Superior Spider-Man #30
Written by Dan Slott and Christos Gage
Art by Guiseppe Camuncoli, John Dell, Terry Pallot and Antonio Fabela
Lettering by Chris Eliopoulos
Published by Marvel Comics
Review by David Pepose
'Rama Rating: 8 out of 10
Call it event fatigue. Call it excess shilling. But no mistake about it - for the past few issues, Superior Spider-Man had begun to lose its swagger. Even as Dan Slott and Christos Gage threw concept upon concept to generate buzz, the end result never seemed to live up to the hype. But just when we thought they had no steam left, Slott, Gage and Guiseppe Camuncoli have rallied, delivering a few narrative haymakers in the penultimate issue of Superior Spider-Man.
With the Goblin Nation turning New York City upside-down, it's been tough following Otto Octavius, as his penchants for melodramatic sniping and sudden busts of self-recrimination have done little to endear him to readers. But with the countdown to Peter Parker's return ticking quickly, Slott and Gage are finally pulling out all the stops. Does it all feel a little convenient, the way that Peter Parker extricates himself from Otto Octavius's memories? Maybe - but the inclusion of Peter Parker lends this comic an energy and (dare I say it?) a spirit that this book had previously been lacking. Part of the reason why Otto's adventures started to lag was because the growth of Otto as a character had been ground to a halt, but it's clear that if Dan Slott and Christos Gage know anybody, it's Peter Parker. Indeed, there's a great moment in the book where the writers analyze the true delineation between these two Spider-Men, and the pull between guilt, power, success and heroism really casts a great light on the Spider-Man mythology as a whole.
That said, the actual plot progression does continue to move at a breakneck pace, and that robs this issue of a little bit of its punch. Slott and Gage cram a ton into this book, including a twist on the Green Goblin, the return of Spider-Man 2099, a camero by the Avengers (and Spider-supporting cast members Cardiac and the Wraith), as well as the return of an innocent victim from many, many issues ago. These characters are introduced and then discarded at a blistering pace, seeming more obligatory than dramatically satisfying. On paper, the plot points move as they should - it's just the execution that still feels a little sleepy, particularly when it comes to the big game-changing moments for Spider-Man and the Green Goblin.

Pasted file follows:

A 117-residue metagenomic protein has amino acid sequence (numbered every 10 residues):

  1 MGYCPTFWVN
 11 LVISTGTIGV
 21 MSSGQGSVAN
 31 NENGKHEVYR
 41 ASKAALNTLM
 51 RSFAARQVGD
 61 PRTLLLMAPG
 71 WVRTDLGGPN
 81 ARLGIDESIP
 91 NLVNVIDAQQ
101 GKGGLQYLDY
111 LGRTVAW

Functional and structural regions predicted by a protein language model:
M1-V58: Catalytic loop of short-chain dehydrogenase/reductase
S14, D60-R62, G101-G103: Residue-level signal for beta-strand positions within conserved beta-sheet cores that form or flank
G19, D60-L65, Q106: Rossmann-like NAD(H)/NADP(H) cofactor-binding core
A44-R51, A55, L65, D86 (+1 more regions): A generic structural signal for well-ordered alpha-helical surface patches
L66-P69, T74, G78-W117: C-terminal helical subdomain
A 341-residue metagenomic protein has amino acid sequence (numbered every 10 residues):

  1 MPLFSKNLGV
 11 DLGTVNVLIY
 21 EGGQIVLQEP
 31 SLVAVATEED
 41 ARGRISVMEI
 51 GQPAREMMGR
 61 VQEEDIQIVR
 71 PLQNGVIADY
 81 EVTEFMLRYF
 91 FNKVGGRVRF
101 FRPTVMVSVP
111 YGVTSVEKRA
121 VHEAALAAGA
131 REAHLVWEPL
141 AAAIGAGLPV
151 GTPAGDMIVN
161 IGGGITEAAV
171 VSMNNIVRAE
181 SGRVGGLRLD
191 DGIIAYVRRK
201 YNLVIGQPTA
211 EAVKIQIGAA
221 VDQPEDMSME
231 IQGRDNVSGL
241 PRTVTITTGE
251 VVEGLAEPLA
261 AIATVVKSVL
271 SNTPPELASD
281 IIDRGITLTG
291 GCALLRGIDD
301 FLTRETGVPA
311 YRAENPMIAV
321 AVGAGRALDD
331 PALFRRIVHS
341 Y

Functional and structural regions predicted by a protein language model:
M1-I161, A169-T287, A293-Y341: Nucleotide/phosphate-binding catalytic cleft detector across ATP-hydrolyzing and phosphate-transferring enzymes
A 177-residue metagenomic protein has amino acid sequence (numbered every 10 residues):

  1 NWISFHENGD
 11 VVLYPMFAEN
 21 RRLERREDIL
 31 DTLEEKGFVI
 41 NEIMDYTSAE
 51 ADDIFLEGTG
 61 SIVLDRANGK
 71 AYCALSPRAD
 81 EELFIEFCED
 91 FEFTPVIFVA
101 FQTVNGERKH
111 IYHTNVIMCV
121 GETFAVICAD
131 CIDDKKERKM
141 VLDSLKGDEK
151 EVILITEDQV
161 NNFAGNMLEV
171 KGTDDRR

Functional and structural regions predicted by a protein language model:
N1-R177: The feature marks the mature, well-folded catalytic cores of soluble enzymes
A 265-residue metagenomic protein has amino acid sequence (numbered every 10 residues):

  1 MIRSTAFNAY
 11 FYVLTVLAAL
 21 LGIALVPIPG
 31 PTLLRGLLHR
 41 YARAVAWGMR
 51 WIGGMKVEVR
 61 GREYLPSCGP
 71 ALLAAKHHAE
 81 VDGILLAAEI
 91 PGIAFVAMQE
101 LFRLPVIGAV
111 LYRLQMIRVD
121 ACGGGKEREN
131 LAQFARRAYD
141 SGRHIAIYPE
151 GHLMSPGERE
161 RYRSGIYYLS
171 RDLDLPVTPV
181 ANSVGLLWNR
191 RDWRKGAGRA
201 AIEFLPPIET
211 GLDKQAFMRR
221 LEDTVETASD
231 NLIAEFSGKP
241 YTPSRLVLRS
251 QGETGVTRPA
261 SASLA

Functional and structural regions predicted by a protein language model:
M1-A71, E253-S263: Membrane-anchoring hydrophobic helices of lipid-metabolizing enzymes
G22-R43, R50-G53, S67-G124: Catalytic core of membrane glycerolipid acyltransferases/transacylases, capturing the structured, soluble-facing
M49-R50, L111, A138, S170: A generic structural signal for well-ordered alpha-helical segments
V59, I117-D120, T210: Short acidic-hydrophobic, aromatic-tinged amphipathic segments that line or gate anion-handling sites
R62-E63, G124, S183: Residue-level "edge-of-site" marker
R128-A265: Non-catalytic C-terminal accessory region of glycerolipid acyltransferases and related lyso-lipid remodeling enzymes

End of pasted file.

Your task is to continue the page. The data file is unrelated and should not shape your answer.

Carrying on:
Artist Guiseppe Camuncoli, teaming up with three inkers, produces some decent work here, although he doesn't quite play up the potential of some of Slott and Gage's more out-there moments as much as he could. His characters, however, are rock-solid with their designwork, and it's a great touch to have Otto subsumed by the torn Spider-Man mask while Peter's expressive, human face is clear. Camuncoli's best work is when the two Spider-Men are swinging together in the Goblin-battered skyline. The colorwork by Antonio Fabela is surprisingly dull in this issue, but that may also play into the worn-down atmosphere of the story, particularly as the Goblins have wreaked havoc throughout the city.
If Superior Spider-Man has had a flaw, it might have been hubris - or at the very least, biting off more than it could chew. Dan Slott and company have put Otto Octavius through so much in so little of a time that it winds up leaving the reader feeling numb. But now that this creative team is tying it all back together, you can't help but warm up a little .Trading in characterization for high concept set pieces has always been a danger in comics, but with the return of Peter Parker, this series could be in for a resurrection in more ways than one.
Sandman: Overture #2
Written by Neil Gaiman
Art by J.H. Williams III and Dave Stewart
Lettering by Todd Klein
Published by Vertigo
Review by David Pepose
'Rama Rating: 8 out of 10
Nearly five months after the first issue of Sandman: Overture, Neil Gaiman and J.H. Williams III are back in action, telling a tale featuring every Dream that ever was. It's a crisis of infinite Endlesses - its slow burn may read as overwrought to some, but there's no denying that this weighty story is heightened by Williams' evocative art.
The ironic thing, given this series' lengthy wait times, is that Neil Gaiman isn't afraid to take things slow. Tapping into the mythology of Sandman from years ago, he's not just telling a story about one champion of the Dreamscape - he's telling a story about all of them. Not only does Daniel, the successor near the end of the original series, get some justified spotlight, but the series' original protagonist, the ebony-cloaked Morpheus, takes center stage. The stakes are dire. The landscape is enormous. And those who are itching to dig deeper into the lore of Sandman will get exactly what they wish, as Gaiman and Williams treat us to dozens of Sandmen from throughout time. Considering how flexible the nature of a dream can be, it makes sense to have a cat version of our hero, or an Egyptian god, or even an emissary from a Cthulu-like creature from beyond the age of man.